• The cards present a risk to civil liberties. While the government is keen to stress that having an ID card will not be compulsory at first, it is on the record as saying it wants them to be compulsory within a few years. The government also says that it won't be compulsory to carry them in the street, but without that they'll be even less effective, and once everyone has them it's a short step away. Civil rights campaigners argue that simply walking the streets of our own country is likely to become a privilege rather than a right.
    • The National Identity Register is subject to abuse. One of the main objections is not to the cards themselves, but to the creation of a national, government-controlled ueber-database. The government has made noises about restricting access to this database very carefully, but history suggests that they aren't as good at data protection as they claim.
    • The National Identity Register is subject to human error. Even if the system is reasonably resilient to malicious interference, any database that's dealt with hundreds of times a day by civil servants is inevitably going to get incorrect data entered occasionally simply through keyboard error and the like. Examples have been given (I personally am one) where a similar error in the existing tax office computer systems have left individuals out of pocket by large amounts of money for several months, with essentially no way to get compensation (since this part of the government is conveniently has Crown immunity from prosecution). There have been no guarantees made about the failsafe procedures to protect victims of innocent mistakes. While the government says the Information Commissioner (who usually enforces our data protection rules) will have some authority here, the Information Commissioner himself has criticised the proposals.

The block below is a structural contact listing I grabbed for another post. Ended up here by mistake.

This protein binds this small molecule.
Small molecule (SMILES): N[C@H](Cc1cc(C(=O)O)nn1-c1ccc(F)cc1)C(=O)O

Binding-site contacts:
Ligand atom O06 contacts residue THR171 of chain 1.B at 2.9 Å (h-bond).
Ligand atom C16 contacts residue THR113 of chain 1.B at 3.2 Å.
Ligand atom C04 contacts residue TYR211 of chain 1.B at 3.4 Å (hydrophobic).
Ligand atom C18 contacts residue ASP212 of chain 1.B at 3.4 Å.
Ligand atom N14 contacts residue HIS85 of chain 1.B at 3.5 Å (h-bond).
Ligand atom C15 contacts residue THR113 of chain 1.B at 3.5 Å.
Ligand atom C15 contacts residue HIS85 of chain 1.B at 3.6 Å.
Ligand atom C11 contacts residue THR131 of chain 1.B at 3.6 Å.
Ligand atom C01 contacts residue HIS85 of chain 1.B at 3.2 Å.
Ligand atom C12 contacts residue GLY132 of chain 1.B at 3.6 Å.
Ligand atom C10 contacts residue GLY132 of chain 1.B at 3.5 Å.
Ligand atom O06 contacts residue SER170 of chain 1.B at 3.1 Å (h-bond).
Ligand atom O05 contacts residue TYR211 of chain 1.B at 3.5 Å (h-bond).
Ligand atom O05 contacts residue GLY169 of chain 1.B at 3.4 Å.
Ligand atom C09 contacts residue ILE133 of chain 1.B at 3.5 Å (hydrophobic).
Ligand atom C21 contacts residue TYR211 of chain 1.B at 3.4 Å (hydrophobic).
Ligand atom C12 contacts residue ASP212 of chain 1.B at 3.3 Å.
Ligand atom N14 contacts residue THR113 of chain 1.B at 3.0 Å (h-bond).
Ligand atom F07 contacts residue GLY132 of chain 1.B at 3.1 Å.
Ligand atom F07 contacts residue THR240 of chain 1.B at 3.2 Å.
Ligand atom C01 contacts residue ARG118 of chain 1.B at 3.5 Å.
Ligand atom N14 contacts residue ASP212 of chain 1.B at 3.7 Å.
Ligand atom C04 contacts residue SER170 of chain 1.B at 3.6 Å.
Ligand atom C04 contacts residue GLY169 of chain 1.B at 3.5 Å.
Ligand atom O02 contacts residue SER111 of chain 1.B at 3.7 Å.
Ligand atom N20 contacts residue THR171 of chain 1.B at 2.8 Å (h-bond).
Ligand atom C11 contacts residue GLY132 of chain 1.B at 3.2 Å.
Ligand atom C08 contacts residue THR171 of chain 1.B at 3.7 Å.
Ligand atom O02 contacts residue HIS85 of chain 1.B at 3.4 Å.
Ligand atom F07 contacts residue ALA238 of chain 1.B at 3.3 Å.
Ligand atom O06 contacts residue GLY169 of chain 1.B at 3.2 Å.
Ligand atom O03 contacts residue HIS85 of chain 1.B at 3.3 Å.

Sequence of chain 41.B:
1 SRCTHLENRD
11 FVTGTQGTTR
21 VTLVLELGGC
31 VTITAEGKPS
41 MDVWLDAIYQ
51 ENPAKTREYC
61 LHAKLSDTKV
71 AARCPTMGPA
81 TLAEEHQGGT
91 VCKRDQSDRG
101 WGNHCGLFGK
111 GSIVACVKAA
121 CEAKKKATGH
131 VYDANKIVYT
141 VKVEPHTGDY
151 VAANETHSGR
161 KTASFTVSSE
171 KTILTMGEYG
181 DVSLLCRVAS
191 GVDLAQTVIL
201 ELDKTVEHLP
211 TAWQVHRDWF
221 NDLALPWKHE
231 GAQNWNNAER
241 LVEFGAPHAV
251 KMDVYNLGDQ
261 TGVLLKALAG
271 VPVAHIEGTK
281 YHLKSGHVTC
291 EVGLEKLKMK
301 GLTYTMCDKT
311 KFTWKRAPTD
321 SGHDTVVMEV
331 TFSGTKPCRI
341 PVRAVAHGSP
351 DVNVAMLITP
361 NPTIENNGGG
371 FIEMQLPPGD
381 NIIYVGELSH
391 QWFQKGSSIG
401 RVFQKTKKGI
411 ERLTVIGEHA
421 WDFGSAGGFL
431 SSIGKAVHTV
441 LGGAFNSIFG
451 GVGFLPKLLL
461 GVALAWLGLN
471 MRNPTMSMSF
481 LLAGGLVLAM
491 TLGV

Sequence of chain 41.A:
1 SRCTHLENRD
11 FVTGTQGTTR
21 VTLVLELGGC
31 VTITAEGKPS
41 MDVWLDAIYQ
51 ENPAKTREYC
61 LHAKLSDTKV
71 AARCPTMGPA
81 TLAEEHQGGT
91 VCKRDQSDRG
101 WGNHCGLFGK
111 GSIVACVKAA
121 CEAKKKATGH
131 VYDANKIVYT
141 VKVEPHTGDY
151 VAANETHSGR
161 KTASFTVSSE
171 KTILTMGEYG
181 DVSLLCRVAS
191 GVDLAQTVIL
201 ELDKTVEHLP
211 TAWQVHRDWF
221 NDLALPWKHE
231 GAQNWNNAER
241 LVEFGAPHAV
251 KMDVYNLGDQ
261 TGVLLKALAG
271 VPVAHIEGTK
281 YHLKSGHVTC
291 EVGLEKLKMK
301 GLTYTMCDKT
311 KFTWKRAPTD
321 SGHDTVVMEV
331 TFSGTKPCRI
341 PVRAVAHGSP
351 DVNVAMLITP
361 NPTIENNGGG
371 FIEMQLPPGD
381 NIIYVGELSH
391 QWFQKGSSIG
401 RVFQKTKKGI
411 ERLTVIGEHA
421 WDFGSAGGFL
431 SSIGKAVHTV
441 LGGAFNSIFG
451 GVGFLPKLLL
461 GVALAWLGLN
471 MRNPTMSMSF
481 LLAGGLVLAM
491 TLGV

• The scheme could make things worse. If the scheme becomes the established, universal form of ID that it's supposed to be, then it will present a single point of attack for identity thieves. Identity theft is one of the fastest growing crimes in our country today, and recovering after having your identity stolen can take a huge amount of time and effort.

    Several of the claims in the parent post (mandatory carry, exempt from individual access) have been explicitly denied by the government at the present time. Such rules would certainly be even more unwelcome, and are definitely a cause for concern, but perhaps we should concern ourselves more with the damage that may be done by the proposals the government is actively and publicly supporting already?

  • Re:Good luck! (Score:2, Insightful)

    by che.kai-jei (686930) on Tuesday July 26, 2005 @08:30AM (#13164053)
    despite there being no national id card they were identified pretty easily anyway so were the other bombers AFTRE THE FACT!!!

    id cards are useless.

    dont belive the doublespeak

    unless you have vested interests in repeating it.
  • by mickwd (196449) on Tuesday July 26, 2005 @01:45PM (#13167397)
    "The only people with any guts now are the Lib Dems and they're able to be like that as they're unlikely to get elected in my lifetime anyway."

    The biggest thing preventing them from being elected is the fact that millions of people around the country think it's not worth voting for them because they'll never get elected.

    If those people got off their a**es and just voted for them anyway, they'd be much, much closer to being elected. So close in fact that people might just start voting for them.....

    If only people here were less like sheep sometimes.